Eating disorders are classified as psychiatric illnesses for good reason. Although the physical symptoms are most obvious to the outside world, it's the inner psychological turmoil that causes the most pain.
The outward physical manifestations of eating disorders tends to overshadow the true nature of these illnesses. Starving or purging food distracts people from recognizing that beneath eating symptoms are far more insidious psychological symptoms. The medical effects of eating disorders often disturb clinicians and scare doctors away from treating these patients but also stops even the treaters from seeing the inner world of a sufferer. These illnesses cause chronic physical symptoms, and anorexia has the highest mortality rate of any psychiatric diagnosis. And the cure looks so simple as to be ludicrous, just eat.
To anyone watching a person in recovery, it's evident that eating isn't easy at all. Each bite is excruciating; each plate of food is an obstacle of epic proportion; each moment is dominated by fear of the next meal or snack. Eating a meal is a ritual that happens several times per day. Whether for pleasure, work, celebration or sustenance, food represents a mundane part of life to those who are well. The experience of terror around food mystifies even the most open-minded, compassionate person who doesn't have an eating disorder.
Understanding the true inner struggle of recovery necessitates a big step in logic. The eating disorder symptoms appear to be the biggest hurdle in treatment. Avoiding restriction or purging or over-exercise, a person in recovery starts to physically look better to the outside world. Normalized weight and energy makes concerned family and friends take a deep breath of relief.
The reality of recovery is much different. Once a patient starts to eat and avoid behaviors of the disease, things start to get really hard. Just when everyone stops worrying as much, the person in recovery needs a lot more comfort and support.
The easiest way to imagine the psychological symptoms of an eating disorder is to think of a repeating loop of thoughts in one's mind. The thoughts are an endless string of criticisms and punishments. These thoughts can attack every step the person takes: every comment, every decision, every opinion.
The result is to quash any meaningful aspect of this person's life. If ever an ounce of positive experience sneaks past the filter of these thoughts, the endless loop returns to the most effective punishment: food and body. Feeling guilty about eating food or ashamed of one's appearance will always stop any movement towards positivity and trap the person in the negative, critical loop of the illness.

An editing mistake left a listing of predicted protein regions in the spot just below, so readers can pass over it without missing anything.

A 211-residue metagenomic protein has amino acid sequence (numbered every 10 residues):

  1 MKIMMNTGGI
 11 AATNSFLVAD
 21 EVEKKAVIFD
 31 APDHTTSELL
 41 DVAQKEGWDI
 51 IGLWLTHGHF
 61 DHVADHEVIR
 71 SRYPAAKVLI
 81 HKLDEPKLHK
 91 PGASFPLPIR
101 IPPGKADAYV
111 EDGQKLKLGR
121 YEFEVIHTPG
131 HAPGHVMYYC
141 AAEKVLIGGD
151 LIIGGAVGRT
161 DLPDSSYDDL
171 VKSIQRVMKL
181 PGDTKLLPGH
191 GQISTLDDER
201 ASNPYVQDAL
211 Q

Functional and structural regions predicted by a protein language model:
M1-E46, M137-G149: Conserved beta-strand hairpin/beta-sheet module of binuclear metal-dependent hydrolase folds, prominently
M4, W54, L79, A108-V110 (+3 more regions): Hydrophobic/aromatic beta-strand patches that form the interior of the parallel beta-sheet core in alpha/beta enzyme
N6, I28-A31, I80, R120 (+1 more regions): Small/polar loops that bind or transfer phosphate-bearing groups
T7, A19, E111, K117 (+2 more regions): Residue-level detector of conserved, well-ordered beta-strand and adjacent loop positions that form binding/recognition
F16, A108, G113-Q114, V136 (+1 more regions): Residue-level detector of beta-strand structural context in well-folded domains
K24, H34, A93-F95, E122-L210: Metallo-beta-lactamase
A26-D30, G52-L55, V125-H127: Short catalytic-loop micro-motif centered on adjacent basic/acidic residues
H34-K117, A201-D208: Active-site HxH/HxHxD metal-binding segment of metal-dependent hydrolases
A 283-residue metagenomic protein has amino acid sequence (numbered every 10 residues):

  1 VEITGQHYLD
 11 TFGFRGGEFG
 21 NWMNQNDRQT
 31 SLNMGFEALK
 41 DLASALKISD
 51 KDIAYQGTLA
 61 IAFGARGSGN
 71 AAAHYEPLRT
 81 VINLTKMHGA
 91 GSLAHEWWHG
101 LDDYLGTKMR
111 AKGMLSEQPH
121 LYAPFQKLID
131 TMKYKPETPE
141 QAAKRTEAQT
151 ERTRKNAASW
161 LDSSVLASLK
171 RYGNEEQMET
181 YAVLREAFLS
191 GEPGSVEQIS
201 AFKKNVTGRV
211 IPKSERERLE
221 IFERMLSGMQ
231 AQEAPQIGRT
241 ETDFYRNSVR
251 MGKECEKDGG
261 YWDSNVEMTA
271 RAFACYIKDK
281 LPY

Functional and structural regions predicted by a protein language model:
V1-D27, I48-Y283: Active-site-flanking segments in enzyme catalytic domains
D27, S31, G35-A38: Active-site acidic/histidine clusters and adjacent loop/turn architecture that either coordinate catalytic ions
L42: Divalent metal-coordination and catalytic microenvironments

There is only one way to calm the punishment: the eating disorder symptoms. Starving, binging or purging will make the thoughts stop for a moment and give a few minutes of peace. So the symptoms are the only thing that provides any relief to someone in the throes of an eating disorder, and eating is the only way to get better. The result is doing something many times per day that will get you well but makes you feel worse in the moment each time. Meanwhile, everyone who is supportive thinks things are better, yet the sick person just feels really bad. No wonder recovery gets so much harder.
Regular professional help will reinforce to the patient that this step in recovery is always very difficult. However, educating family and friends is crucial at this stage of treatment. While getting better, the person needs to reach out for support and work on building personal relationships. Those connections help loosen the grip of the eating disorder. It's critical for those close to the person in recovery to work hard to understand what makes eating so hard. The supporters need to regularly express love, compassion and understanding for the emotional struggle to try to live each day without engaging in the eating disorder symptoms. Doing so helps the person feel supported in the struggle to get well and comforted by the repeated recognition that even though eating each day is very, very hard, it's also the only way to get better.